lakeshore

noun
lake·shore | \ˈlāk-ˌshȯr \

Definition of lakeshore 

(Entry 1 of 2)

: the shore of a lake also : lakefront

Lakeshore

geographical name
Lake·shore | \ˈlāk-ˌshȯr \

Definition of Lakeshore (Entry 2 of 2)

town east of Windsor on the southern shore of Lake Saint Clair in southeastern Ontario, Canada population 34,546

Examples of lakeshore in a Sentence

Noun

Follow this path to the lakeshore.

Recent Examples on the Web: Noun

All members perform on a volunteer basis, with their mission as supporting the interpretive music of the lakeshore. Sue Ellen Ross, Post-Tribune, "Toe-tappin' audiences enjoy Dunes folk music series," 25 June 2018 As the plane headed west over Michigan and approached the lakeshore, Capt. Ann Zaniewski, Detroit Free Press, "What happened to Northwest Flight 2501? Shipwreck hunters resume search," 24 May 2018 But Schampel's attack at the lakeshore suggests the birds may be nesting — and attacking — in other areas. Anna Groves, Milwaukee Journal Sentinel, "Angry birds: Watch out for red-winged blackbird attacks this time of year," 29 June 2018 The National Park System recognizes the lakeshore as having more lighthouses than any other national park site. Sharyn Alden, Milwaukee Journal Sentinel, "Island hopping in Wisconsin: 5 worth a visit," 15 June 2018 Dunes Action also notes that access to the lakeshore under the Americans with Disabilities Act would be impacted by Pavilion Partners’ plans. Amy Lavalley, Post-Tribune, "Dunes Action urges comments on Marquette Action Plan," 6 June 2018 The team didn’t dig up the entire 185 acres, but the researchers extrapolated that more than 380 people may have been interred in boggy waters along the lakeshore some 2,000 years ago, based on the distribution of the remains that were excavated. National Geographic, "Thousands of Human Bones Reveal 'Barbarian' Battle Rituals," 21 May 2018 Trees and lakes The movement promoted enhancing the quality of life in cities by planting trees along streets for future canopies, protecting lakeshores and creating public parks. Joy Wallace Dickinson, OrlandoSentinel.com, "Orlando streetscapes take calendar spotlight," 6 May 2018 Sometime between 10,000 and 15,000 years ago, a giant ground sloth—a hairy, lumbering beast that weighed as much as a metric ton—wandered along a lakeshore in what is now southern New Mexico. Sid Perkins, Science | AAAS, "Ancient human-sloth hunt hinted at in 15,000-year-old footprints," 25 Apr. 2018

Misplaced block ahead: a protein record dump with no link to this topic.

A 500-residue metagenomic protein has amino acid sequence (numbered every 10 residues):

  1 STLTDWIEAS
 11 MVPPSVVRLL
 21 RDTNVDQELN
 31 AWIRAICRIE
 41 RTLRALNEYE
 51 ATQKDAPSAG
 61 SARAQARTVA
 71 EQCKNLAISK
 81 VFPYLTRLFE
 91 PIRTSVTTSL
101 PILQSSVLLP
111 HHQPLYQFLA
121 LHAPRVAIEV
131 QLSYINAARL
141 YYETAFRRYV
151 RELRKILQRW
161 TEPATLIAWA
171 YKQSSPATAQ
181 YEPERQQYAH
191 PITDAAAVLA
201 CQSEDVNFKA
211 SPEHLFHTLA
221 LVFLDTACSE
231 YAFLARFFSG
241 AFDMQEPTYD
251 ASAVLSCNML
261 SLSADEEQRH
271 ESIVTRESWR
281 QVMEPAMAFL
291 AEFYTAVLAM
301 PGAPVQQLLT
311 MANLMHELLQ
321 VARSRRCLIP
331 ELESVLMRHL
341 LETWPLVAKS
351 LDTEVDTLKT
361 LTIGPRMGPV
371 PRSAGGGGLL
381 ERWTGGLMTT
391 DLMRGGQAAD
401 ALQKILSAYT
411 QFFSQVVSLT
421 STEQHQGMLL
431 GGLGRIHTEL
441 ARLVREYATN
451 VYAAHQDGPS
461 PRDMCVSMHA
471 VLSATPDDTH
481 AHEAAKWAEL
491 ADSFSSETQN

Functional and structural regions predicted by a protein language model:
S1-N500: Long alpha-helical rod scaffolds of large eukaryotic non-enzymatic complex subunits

These example sentences are selected automatically from various online news sources to reflect current usage of the word 'lakeshore.' Views expressed in the examples do not represent the opinion of Merriam-Webster or its editors. Send us feedback.

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First Known Use of lakeshore

Noun

1798, in the meaning defined above

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Statistics for lakeshore

Last Updated

2 Oct 2018

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Time Traveler for lakeshore

The first known use of lakeshore was in 1798

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More Definitions for lakeshore

lakeshore

noun

English Language Learners Definition of lakeshore

: the shore of a lake

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